Episode 12

February 10, 2023


#26 | Otto Shill | Emotional Legal Decisions Part 2

Hosted by

Tony Siebers Bina Colman
#26 | Otto Shill | Emotional Legal Decisions Part 2
Parent Projects - Aging In America
#26 | Otto Shill | Emotional Legal Decisions Part 2

Feb 10 2023 | 00:46:54


Show Notes

For more than 30 years, Mr. Shill has helped businesses, business owners, and individuals comply with tax and other government regulations, navigate government investigations, and build wealth through business transactions and long-term business and estate planning. He has significant experience in business transactions, federal and state tax compliance and tax controversies, compensation and employee benefits, employment regulation, and government contracting compliance and disputes.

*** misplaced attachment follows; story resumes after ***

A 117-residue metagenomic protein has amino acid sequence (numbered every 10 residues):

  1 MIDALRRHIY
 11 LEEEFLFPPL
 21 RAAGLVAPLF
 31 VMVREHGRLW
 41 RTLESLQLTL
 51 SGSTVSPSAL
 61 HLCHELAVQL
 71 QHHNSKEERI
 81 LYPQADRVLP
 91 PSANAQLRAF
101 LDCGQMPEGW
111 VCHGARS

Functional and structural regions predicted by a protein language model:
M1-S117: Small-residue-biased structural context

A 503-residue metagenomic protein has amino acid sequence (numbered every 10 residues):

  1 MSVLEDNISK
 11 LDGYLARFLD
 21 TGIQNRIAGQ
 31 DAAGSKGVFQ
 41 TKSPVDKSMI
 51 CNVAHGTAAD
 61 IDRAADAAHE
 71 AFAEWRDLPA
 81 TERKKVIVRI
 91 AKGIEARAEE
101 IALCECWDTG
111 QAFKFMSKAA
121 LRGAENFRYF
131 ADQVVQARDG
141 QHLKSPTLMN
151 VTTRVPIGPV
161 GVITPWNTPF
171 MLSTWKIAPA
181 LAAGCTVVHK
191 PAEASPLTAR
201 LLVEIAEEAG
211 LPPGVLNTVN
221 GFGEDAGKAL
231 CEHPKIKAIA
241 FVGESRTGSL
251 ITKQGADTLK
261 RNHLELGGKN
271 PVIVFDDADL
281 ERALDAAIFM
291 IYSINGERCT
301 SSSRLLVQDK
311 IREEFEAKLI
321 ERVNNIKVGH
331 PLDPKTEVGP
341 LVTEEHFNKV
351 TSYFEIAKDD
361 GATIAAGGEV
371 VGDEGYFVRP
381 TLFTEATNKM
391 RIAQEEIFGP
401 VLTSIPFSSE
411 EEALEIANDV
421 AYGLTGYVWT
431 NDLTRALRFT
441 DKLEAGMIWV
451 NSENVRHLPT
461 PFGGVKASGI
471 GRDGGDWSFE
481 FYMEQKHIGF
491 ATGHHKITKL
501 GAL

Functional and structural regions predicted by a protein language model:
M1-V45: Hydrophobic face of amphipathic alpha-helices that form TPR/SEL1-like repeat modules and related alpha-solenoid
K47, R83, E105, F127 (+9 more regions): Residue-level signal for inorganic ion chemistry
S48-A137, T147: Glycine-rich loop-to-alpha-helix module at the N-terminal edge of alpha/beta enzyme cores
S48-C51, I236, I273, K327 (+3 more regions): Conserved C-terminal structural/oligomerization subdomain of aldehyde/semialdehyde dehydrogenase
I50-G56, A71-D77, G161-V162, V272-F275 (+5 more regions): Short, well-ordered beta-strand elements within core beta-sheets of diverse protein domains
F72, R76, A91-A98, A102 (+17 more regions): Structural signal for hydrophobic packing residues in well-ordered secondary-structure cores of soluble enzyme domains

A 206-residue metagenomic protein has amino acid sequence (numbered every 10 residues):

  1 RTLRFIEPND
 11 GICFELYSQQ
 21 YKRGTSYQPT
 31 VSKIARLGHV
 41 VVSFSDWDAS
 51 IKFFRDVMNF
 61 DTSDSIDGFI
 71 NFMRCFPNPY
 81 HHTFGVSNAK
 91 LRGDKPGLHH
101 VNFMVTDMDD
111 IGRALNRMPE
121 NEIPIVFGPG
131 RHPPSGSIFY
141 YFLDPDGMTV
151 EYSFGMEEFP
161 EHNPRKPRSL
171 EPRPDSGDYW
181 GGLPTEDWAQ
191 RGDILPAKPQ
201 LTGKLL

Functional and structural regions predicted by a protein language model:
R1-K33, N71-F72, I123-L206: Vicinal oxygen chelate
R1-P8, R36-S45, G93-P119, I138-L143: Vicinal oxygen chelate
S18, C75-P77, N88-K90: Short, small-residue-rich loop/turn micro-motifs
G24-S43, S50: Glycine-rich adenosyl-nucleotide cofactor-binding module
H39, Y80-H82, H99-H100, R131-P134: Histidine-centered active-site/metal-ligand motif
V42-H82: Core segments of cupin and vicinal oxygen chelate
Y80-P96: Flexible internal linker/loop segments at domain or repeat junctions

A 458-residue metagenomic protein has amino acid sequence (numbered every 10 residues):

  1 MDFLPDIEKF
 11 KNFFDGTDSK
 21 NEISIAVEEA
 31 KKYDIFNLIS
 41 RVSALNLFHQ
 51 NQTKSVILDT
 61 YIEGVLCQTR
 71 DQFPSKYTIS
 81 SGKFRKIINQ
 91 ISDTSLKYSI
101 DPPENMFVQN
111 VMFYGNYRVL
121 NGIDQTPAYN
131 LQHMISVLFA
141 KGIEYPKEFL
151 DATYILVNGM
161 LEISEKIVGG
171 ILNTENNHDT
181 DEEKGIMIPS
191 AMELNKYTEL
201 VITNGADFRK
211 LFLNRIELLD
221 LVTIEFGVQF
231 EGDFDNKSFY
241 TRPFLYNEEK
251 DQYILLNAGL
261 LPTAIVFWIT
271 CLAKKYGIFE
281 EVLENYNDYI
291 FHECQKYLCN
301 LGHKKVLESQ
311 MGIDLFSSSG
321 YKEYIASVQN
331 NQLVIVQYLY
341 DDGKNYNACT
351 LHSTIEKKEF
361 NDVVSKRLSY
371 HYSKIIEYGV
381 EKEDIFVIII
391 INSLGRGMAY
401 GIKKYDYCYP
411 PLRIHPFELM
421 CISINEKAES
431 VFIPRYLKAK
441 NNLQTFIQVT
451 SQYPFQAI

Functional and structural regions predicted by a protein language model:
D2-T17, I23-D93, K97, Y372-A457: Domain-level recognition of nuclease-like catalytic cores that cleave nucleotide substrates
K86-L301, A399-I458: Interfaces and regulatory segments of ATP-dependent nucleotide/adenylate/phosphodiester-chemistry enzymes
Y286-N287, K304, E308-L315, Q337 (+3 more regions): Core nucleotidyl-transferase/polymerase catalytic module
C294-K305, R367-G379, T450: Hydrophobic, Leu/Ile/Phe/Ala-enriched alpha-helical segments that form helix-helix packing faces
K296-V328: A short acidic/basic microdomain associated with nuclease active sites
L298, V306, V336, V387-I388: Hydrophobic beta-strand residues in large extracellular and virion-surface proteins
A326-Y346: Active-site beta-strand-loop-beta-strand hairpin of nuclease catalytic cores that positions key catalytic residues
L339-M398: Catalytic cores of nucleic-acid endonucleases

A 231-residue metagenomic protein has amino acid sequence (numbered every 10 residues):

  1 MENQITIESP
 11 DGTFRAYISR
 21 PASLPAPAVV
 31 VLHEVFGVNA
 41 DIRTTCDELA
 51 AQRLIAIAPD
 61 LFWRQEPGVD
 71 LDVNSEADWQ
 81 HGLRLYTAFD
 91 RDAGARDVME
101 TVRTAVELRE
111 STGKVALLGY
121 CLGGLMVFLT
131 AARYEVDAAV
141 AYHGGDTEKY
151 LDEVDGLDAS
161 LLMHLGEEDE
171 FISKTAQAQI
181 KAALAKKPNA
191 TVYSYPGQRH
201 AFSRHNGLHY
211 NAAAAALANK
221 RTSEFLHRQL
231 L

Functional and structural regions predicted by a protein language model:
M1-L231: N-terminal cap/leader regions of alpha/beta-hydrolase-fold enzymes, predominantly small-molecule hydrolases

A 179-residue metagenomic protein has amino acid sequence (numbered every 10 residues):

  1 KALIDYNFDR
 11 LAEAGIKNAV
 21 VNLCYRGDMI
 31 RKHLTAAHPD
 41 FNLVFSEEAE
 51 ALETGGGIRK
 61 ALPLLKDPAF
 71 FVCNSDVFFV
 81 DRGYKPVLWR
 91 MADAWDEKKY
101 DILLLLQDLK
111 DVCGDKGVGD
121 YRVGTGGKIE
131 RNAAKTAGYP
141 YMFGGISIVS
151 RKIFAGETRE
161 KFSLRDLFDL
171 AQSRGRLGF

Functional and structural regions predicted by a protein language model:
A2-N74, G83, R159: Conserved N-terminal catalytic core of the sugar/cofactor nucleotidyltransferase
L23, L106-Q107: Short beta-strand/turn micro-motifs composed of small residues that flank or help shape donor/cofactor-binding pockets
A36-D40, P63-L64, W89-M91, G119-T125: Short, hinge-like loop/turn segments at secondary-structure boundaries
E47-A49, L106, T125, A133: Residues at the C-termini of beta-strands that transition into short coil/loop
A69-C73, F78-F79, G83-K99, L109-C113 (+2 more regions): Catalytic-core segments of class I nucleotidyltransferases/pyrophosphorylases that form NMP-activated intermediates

Jennings Strouss leverages our unparalleled legal knowledge and business experience to provide individuals and businesses with expert counsel on estate planning, estate administration, and probate matters. We pride ourselves on being astute problem solvers and are only satisfied when our clients are happy. Our attorneys handle all aspects of estate planning and probate, including the implementation of sophisticated estate plans for clients, such as the drafting of traditional and complex wills, various types of revocable and irrevocable trust agreements, and family partnership agreements. They also assist in the preparation of trust documents, including living trusts, marital deduction and generation-skipping transfer tax trusts, irrevocable life insurance trusts, trusts designed for facilitating gifts to minors, and specialty trusts.